According to the first embodiment, the pressure under which the substrate 100 is pressed onto the polishing pad 153 and the rotating speed of the polishing pad 153 in the third polishing step (polishing step for the ARL film 110) are the same as in the second polishing step (polishing step for the tantalum nitride film 112). In other words, the polishing conditions for the third polishing step except for the polishing time are the same as in the second polishing step. This obviates the necessity to make intricate changes to the polishing conditions in a transition from the second polishing step to the third polishing step. Consequently, work efficiency in the formation of wiring is improved and a reduction in process throughput is prevented. Since the polishing time is shorter in the third polishing step than in the second polishing step, the surface of the ARL film 110 is prevented from being significantly scraped off. If the foregoing pressure and rotation speed are lower in the third polishing step than in the first polishing step (polishing step for the copper films 113 and 114), the significant scraping-off of the surface of the ARL film 110 can be prevented more reliably.

Embodiment 2

Referring to the drawings, a description will be given herein below to a method for forming a wiring structure according to a second embodiment of the present invention. The second embodiment is different from the first embodiment in that it uses a dual damascene method for the formation of copper wires.

FIGS. 7A to 7C and FIGS. 8A and 8B are cross-sectional views illustrating the individual process steps of the method for forming a wiring structure according to the second embodiment.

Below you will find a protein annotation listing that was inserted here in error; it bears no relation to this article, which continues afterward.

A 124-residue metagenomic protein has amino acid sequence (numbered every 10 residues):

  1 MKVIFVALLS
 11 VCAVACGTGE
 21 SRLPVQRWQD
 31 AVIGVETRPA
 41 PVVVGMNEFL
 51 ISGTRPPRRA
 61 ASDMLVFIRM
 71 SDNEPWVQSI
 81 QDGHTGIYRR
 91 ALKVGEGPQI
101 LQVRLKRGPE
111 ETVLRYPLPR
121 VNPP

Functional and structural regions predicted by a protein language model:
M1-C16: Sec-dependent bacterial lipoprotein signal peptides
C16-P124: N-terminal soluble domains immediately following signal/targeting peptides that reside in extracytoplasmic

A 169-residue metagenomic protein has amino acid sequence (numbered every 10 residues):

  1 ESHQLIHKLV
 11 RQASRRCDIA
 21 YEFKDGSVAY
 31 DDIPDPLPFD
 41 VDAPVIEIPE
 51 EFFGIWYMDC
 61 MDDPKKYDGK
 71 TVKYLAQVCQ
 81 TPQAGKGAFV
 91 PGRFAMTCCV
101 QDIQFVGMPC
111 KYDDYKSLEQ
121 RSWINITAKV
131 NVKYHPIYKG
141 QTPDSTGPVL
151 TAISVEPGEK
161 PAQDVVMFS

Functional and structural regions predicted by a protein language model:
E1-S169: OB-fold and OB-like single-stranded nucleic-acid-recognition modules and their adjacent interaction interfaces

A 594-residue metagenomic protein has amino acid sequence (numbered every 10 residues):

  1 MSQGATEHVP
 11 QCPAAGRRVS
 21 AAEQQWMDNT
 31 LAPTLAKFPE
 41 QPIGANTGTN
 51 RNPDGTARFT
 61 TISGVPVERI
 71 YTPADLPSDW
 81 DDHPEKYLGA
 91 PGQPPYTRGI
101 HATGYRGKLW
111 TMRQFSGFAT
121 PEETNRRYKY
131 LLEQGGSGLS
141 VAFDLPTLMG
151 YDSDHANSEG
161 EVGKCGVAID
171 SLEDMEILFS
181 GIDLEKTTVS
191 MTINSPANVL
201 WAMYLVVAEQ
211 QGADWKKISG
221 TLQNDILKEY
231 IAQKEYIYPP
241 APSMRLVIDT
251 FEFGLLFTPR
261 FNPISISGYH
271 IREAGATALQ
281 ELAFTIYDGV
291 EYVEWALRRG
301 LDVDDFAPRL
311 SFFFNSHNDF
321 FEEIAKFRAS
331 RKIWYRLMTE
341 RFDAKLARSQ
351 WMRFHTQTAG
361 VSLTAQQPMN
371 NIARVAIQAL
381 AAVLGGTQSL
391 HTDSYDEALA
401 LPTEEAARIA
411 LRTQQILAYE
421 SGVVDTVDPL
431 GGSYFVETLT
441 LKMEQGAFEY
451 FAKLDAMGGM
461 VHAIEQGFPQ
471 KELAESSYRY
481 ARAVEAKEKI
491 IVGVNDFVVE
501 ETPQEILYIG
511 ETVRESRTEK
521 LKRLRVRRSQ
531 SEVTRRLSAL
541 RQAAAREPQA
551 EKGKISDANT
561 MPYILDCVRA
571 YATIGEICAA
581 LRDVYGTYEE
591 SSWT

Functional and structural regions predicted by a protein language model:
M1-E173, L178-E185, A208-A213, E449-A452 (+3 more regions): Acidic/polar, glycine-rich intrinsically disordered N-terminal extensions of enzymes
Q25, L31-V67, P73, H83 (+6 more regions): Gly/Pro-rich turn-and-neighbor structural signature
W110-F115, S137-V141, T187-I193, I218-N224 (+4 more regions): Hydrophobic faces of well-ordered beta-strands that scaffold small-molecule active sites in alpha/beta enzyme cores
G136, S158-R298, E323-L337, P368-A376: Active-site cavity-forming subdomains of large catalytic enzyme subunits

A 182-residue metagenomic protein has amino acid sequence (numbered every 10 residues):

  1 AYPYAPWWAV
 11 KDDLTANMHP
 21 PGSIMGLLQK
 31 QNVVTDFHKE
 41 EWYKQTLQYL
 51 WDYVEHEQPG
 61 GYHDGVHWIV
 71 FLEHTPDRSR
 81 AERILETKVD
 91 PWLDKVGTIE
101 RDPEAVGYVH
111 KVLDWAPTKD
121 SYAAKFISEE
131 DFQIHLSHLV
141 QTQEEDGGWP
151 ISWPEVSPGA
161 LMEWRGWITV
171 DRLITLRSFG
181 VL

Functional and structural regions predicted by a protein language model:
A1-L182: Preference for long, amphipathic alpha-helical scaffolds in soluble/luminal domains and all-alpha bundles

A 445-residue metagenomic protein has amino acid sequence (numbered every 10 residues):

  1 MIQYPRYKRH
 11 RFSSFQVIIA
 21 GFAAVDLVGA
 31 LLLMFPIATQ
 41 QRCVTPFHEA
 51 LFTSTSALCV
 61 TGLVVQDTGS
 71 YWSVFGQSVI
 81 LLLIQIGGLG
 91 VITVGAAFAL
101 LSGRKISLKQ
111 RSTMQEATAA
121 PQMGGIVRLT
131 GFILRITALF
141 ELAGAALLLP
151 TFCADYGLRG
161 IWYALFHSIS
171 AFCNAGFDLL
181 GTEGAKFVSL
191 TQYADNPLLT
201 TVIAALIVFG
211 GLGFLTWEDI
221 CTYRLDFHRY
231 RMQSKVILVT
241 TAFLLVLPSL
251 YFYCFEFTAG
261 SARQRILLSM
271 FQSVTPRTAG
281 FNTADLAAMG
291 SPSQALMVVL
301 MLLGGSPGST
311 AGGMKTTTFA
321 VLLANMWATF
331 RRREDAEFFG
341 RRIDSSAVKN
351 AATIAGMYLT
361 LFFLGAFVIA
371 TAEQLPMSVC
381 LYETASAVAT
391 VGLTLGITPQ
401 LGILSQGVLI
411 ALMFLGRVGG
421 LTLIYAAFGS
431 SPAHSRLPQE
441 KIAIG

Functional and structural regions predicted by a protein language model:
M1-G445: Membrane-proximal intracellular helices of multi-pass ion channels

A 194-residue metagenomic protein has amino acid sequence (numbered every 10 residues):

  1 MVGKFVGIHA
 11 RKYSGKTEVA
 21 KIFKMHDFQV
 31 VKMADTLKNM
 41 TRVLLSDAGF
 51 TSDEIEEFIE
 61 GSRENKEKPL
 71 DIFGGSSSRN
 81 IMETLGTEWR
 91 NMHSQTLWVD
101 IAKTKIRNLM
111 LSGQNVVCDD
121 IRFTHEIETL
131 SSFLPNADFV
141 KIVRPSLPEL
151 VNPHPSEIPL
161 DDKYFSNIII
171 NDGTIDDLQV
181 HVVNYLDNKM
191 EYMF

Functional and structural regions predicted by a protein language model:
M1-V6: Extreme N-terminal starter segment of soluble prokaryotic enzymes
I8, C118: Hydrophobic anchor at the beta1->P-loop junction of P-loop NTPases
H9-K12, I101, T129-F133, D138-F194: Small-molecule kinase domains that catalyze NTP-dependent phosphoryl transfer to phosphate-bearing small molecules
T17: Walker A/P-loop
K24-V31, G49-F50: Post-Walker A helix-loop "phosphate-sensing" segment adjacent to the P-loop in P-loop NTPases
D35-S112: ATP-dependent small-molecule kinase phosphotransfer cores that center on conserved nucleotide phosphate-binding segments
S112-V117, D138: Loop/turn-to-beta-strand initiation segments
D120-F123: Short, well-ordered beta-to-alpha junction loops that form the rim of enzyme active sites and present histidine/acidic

First, as shown in FIG. 7A, a first silicon dioxide film 201 is formed on a substrate 200 composed of, e.g., silicon. Then, lower-layer wires 202 each composed of, e.g., a tungsten film are formed on the first silicon dioxide film 201. Thereafter, a second silicon dioxide film 203 and an ARL film 204 are deposited successively by, e.g., CVD over the upper surface of the first silicon dioxide film 201 including the upper surfaces of the lower-layer wires 202. The ARL film 204 has a two-layer structure consisting of, e.g., an upper-layer SiON film and a lower-layer SiO2 film as well as the function of improving resolution during exposure in the subsequent lithographic step. Thereafter, via holes 205 reaching the lower-layer wires 202 are formed by lithography and dry etching in the ARL film 204 and in the second silicon dioxide film 203.

Next, as shown in FIG. 7B, a resist is coated on the entire surface of the substrate 200. Then, a resist pattern 206 having openings corresponding to regions to be formed with wiring grooves is formed by lithography.

Next, as shown in FIG. 7C, dry etching is performed with respect to the ARL film 204 and to the second silicon dioxide film 203 by using the resist pattern 206 as a mask, thereby forming a plurality of wiring grooves 207. Then, the resist pattern 206 is removed by ashing. It is to be noted that the plurality of wiring grooves 207 include wiring grooves (formed in regions containing the upper portions of the original via holes 205) reaching the via holes 205. The wiring grooves 207 are arranged in, e.g., parallel with each other. The spacing between the wiring grooves 207 is about 0.25 μm.

Next, as shown in FIG. 8A, a tantalum nitride (TaN) film 208 is deposited on the ARL film 204 such that each of the wiring grooves 207 and the via holes 205 is filled midway therewith. The tantalum nitride film 208 functions as a barrier layer. Subsequently, a copper film 209 is deposited on the tantalum nitride film 208 such that each of the wiring grooves 207 and the via holes 205 is filled completely therewith.